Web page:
On its website, Vinita, Oklahoma describes itself:

With a population of nearly 5,700 friendly and 2 awfully ornery residents, Vinita is a wonderful city that is deeply dedicated to merging a very proud pioneer and Native American heritage with modern conveniences and amenities. . . it is nestled in northeast Oklahoma between Joplin, Missouri and Tulsa, Oklahoma.

Main Street, Vinita, Oklahoma

Vinita is proud of being on Route 66 known as the Main Street of America or the Mother Road, established in 1926, which was one of the original highways within the USA highway system. Children, growing up in the Mid West in the 1950’s like me, all had heard the song Get Your Kicks on Route 66.

I went to the local public library. The librarian gave me a file of newspaper clippings about the Eastern Oklahoma State Mental Hospital. Here’s the first paragraph from the Vinita Daily Chieftain January 29, 1913 about the opening of the Eastern Oklahoma State Mental Hospital in 1913.

Newspaper clipping from the Vinita Daily Chieftain, January 29, 1913

“Three hundred persons, bereft of their mind, arrived in this city yesterday afternoon from Norman (Oklahoma) to become inmates and patients in the state’s new home and hospital for such unfortunates. An effort was made to bring them to their new home quietly… but the news of the arrival spread rapidly and the special train was barely away from the station before the ever morbidly curious crowds were on their way at break neck paces, afoot, in buggies, automobiles and horseback to the spur east of town where they were unloaded.”

Have you ever traveled on Route 66?

Have you been to Vinita, Oklahoma?

Were any of your relatives ever in the Eastern Oklahoma State Mental Hospital?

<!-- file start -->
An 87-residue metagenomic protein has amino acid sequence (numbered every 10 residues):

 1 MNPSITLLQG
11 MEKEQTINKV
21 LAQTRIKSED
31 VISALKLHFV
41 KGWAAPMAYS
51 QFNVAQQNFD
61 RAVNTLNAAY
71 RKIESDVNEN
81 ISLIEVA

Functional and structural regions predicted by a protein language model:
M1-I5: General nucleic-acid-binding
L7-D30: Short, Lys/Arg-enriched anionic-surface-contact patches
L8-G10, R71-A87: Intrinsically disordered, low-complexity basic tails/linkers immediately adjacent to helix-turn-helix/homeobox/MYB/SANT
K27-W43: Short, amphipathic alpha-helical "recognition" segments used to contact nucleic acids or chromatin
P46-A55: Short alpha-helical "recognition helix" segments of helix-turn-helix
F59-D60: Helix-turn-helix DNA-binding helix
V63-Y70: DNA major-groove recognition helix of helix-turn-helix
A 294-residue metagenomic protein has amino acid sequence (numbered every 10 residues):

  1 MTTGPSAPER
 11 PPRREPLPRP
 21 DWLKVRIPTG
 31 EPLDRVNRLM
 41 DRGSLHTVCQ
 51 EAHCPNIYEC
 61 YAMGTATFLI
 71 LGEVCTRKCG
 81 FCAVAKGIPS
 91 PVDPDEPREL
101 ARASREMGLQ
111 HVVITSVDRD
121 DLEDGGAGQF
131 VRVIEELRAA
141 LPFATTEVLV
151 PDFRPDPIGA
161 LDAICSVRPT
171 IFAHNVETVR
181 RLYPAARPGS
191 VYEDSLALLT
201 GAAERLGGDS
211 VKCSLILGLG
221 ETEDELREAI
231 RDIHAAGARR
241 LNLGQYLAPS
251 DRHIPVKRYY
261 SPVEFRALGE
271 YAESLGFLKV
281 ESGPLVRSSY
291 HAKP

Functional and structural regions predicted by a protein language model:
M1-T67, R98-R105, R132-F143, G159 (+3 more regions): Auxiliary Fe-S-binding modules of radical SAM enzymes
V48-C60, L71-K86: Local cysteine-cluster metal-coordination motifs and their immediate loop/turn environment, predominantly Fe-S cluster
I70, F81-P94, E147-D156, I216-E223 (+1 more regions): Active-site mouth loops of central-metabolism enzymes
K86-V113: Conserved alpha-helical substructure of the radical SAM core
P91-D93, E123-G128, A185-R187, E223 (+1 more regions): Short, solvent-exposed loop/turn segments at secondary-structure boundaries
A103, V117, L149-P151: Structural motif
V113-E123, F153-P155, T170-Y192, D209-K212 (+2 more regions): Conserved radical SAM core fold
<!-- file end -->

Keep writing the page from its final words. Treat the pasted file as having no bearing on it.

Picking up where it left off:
Your comments are most welcome.  Thank you!

 

 

Jammed

Researching about my father’s life for my novel Tracking the Human: nobody’s a long time, I was shocked to discover he had been committed by his aunt to the Eastern Oklahoma State Mental Hospital.

I drove to Vinita, Oklahoma and found the abandoned mental hospital. With no intention to trespass, I parked near the entrance gate to take photos. Within minutes, a man drove up and told me photos were not allowed. I asked why but got no answer. I explained that my dad had been a patient at the mental hospital. The man suggested I go to the Forensic Center, a small concrete block building near by, to ask if they had any information about my father.

At the Forensic Center, I waited, standing in a cold stark entry hall with no chairs. The receptionist called a clerk, who asked why I was there. She seemed somewhat surprised to meet anyone asking for information. I explained I was looking for records about my father who had been a patient of the Eastern Oklahoma State Mental Hospital. She wrote down his name, W. Lon Hutchison, when he was at the hospital (1934-1937), and disappeared behind a closed door.

I paced the floor in the grey, cold, empty hall. I was all alone. The receptionist had disappeared. The clerk returned to the lobby telling me she had found something about my father on microfiche. I was very excited and eager to hear whatever she had found. She hesitated and then said the machine had jammed and she couldn’t read the record. She said it might take several days to get the machine fixed. Although frustrated that I had come so close to finding something, there was nothing I could do but thank her and say I would return in a few days.

Now that I was in Vinita, I decided to look around and see if I could find any information related to my father.

On the road: Back in the USA

In 2016, inspired by the ending of the film Big Fish to tell my father’s story so he could be immortal, I decided to research the life of my father, W. Lon Hutchison. I started writing a novel Tracking the Human; nobody’s a long time, based on events in his life. To carry out the research, I had to return to the Mid West USA, from Canberra, Australia, where I was living.